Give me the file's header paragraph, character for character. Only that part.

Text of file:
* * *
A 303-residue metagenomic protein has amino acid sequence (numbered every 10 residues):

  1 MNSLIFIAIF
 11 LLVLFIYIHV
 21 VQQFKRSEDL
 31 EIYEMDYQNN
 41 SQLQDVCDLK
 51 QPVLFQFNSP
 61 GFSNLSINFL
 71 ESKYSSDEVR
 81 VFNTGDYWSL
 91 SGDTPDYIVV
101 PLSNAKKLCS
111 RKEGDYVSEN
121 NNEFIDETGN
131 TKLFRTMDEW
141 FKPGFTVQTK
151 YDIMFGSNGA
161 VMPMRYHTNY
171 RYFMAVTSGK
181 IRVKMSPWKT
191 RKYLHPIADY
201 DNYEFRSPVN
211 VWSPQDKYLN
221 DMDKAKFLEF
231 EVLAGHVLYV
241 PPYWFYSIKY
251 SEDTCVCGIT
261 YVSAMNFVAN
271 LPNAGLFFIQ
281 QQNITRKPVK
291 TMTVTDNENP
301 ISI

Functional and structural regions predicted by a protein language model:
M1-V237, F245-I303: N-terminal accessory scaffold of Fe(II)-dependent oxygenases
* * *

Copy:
A 303-residue metagenomic protein has amino acid sequence (numbered every 10 residues):